Two radiologists reviewing results on computer with orange preset.

Diagnostic Reading #30: Five “Must Read” Articles on HIT and Radiology

Reading Time: 3 minutes read

AHRA 2019 and AI in chest X-rays are in Diagnostic Reading this week.

This week’s articles in Diagnostic Reading include: AI that helps identify long-term mortality risk; key findings from ED imaging utilization research; brain imaging’s role in understanding suicide; AHRA 2019 keynote speaker inspired radiology administrators; and how to improve cleanliness at radiology workstations.

AI reveals prognostic information in chest X-rays – AuntMinnie

An artificial intelligence (AI) algorithm can identify patients who are at higher risk of long-term mortality by analyzing their chest radiographs, potentially enabling early prevention and lifestyle interventions, according to recently published research in JAMA Network Open. The lead researcher stated that this new way to extract prognostic information from everyday diagnostic tests is information that’s already there but isn’t being used, and could improve people’s health. Read the related blog on Improving the Quality of Mobile Chest X-rays.

4 key takeaways from a new study on imaging utilization in the ED – Radiology Business

Patients in the United States are visiting hospital emergency departments more and more, which significantly impacts imaging utilization. The authors of a study in the American Journal of Roentgenology analyzed this topic in great detail. This article spotlights four key takeaways from their research.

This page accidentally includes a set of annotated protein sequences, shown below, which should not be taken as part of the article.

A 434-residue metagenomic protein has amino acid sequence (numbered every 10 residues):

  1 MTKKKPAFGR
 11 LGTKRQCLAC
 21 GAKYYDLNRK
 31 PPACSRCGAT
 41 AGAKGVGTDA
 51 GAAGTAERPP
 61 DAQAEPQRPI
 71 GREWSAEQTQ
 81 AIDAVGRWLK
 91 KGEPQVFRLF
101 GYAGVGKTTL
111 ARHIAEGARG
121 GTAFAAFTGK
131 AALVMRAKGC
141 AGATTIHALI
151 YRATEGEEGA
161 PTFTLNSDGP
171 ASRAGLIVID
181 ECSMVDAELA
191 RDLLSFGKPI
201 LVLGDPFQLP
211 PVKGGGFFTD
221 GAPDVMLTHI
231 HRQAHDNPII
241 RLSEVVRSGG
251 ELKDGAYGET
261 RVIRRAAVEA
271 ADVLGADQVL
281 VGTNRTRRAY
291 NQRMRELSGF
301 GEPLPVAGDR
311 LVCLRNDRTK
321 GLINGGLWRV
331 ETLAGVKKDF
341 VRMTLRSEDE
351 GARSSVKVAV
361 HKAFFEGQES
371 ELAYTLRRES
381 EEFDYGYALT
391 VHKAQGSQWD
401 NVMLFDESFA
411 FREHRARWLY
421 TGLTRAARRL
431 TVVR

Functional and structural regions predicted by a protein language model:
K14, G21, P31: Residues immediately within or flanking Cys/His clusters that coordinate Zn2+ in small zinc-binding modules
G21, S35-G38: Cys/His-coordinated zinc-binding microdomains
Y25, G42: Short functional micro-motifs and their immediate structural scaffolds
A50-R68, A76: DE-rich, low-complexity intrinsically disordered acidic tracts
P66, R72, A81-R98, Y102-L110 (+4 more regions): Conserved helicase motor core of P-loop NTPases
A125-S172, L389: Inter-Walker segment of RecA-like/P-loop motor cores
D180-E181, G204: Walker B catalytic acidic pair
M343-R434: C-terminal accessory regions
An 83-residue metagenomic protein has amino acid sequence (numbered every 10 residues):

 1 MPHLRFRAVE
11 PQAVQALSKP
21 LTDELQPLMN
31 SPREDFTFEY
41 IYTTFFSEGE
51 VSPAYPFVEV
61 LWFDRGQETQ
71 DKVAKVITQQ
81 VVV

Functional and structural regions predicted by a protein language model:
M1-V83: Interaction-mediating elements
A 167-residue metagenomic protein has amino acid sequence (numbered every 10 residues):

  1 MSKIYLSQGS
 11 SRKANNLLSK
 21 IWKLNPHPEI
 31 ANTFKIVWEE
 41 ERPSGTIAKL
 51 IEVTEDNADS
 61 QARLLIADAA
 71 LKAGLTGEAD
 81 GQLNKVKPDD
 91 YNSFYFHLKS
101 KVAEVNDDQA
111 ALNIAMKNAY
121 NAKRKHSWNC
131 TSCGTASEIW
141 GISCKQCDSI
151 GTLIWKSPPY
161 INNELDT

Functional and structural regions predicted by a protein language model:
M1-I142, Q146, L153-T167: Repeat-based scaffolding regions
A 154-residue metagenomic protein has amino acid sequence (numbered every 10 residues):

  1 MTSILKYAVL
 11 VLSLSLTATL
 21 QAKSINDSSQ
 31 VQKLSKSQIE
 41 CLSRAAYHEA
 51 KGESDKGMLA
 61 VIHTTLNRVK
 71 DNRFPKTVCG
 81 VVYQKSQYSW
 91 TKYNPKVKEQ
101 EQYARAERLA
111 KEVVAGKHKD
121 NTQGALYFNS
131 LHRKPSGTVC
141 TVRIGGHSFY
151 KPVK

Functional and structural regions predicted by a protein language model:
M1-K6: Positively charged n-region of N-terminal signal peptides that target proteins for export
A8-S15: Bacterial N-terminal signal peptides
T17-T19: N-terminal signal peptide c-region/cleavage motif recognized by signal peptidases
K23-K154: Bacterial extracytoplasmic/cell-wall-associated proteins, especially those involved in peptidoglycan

Two radiologists reviewing results on computer with orange preset.
Diagnostic Reading can keep medical imaging professionals up to date on new developments.

Brain imaging’s important role in understanding suicide – Health Imaging

Most brain imaging research has been conducted in patients older than 21 years old. Adolescents—who are especially vulnerable to suicide—remain somewhat of a mystery. Thanks to such technologies as fMRI, researchers now know disorders like depression and anxiety are often a result of malfunctioning biology. A recent article in the Post and Courier discusses teenage suicide, the rising suicide rate and how brain imaging is beginning to help scientists identify why these deaths occur and ultimately how to address them.

AHRA 2019: overcoming challenges and reaching goals in medical imaging – Everything Rad

Imagine that you decide to pick up a sport and have just four years to make it to the Olympics. That is what AHRA 2019 Keynote Speaker, Vince Poscente, asked of radiology administrators in Denver, CO. Seems farfetched, right? Well that’s exactly what Poscente did, as he went from recreational skier to Olympian speed skier in just a few short years. Poscente learned many life lessons in his journey that are applicable to a multitude of challenges, including managing imaging and medical centers.

How to improve workstation cleanliness among radiologists – Radiology Business

Providing plenty of supplies and emphasizing the importance of workstation hygiene can lead to much cleaner reading rooms, according to a case study published in the Journal of the American College of Radiology. The authors observed that “healthcare-associated pathogens” are often spread to patients due to unclean workplace surfaces, but radiology departments don’t always focus on cleanliness as much as they should.

#AHRA2019 #radiologist #chestxrays

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